Close up view of plant root (a) the mucigel layer is shown containing some bacteria and clay particles on the outside of the root. Also shown is a mycorrhizal fungus sending out its rootlike hyphae into the soil. (b) Soil aggregates are surrounded by thin films of water. Plant roots take water and nutrients from these films. Also shown is a larger aggregate made up of smaller aggregates pressed together and held in place by the root and hyphae.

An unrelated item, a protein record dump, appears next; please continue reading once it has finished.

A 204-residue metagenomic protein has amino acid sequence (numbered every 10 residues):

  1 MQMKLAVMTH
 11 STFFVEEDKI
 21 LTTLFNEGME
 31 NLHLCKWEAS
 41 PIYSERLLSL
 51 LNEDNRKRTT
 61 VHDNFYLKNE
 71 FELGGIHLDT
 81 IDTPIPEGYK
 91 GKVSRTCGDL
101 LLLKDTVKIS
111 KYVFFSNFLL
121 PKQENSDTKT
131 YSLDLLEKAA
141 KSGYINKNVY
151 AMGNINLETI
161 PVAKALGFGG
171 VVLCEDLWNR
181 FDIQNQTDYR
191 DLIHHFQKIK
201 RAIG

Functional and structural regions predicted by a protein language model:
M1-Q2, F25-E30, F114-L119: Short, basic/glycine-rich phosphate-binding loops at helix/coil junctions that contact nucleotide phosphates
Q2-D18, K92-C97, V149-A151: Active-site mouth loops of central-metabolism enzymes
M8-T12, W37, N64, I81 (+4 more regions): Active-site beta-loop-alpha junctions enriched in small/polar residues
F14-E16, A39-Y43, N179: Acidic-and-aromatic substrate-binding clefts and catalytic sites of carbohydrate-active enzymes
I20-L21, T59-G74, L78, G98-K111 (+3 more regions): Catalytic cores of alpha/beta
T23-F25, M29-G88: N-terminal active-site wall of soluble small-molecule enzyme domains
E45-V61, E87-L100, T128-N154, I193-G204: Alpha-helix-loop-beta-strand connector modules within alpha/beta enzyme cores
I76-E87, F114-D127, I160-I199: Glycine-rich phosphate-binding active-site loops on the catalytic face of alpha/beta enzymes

Healthy plant roots are essential for good crop yields. Roots are clearly influenced by the soil in which they live and are good indicators of soil quality. If the soil is compact, is low in nutrients or water, includes high populations of root pathogens, or has other problems, plants will not grow well. On the other hand, plants also influence the soil in which they grow. The physical pressure of roots growing through soil helps form aggregates by bringing particles closer together. Small roots also help bind particles together. In addition, many organic compounds are given off, or exuded, by plant roots and provide nourishment for soil organisms living on or near the roots. The zone surrounding roots is one of especially great numbers and activity of organisms that live off root exudates and sloughed-off cells. This increased activity by microorganisms, plus the slight disruption caused as roots grow through the soil, enhances the use of active (“dead”) organic matter by organisms—also enhancing nutrient availability to the plant. A sticky layer surrounding roots, called the mucigel, provides close contact between microorganisms, soil minerals, and the plant (figure 4.3). Plant roots also contribute greatly to organic matter accumulation. They are usually well distributed in the soil and may be slower to decompose than surface residues, even if incorporated by plowing or harrowing. For plants with extensive root systems, such as grasses, the amount of living tissue below ground may actually weigh more than the amount of leaves and stems we see above ground.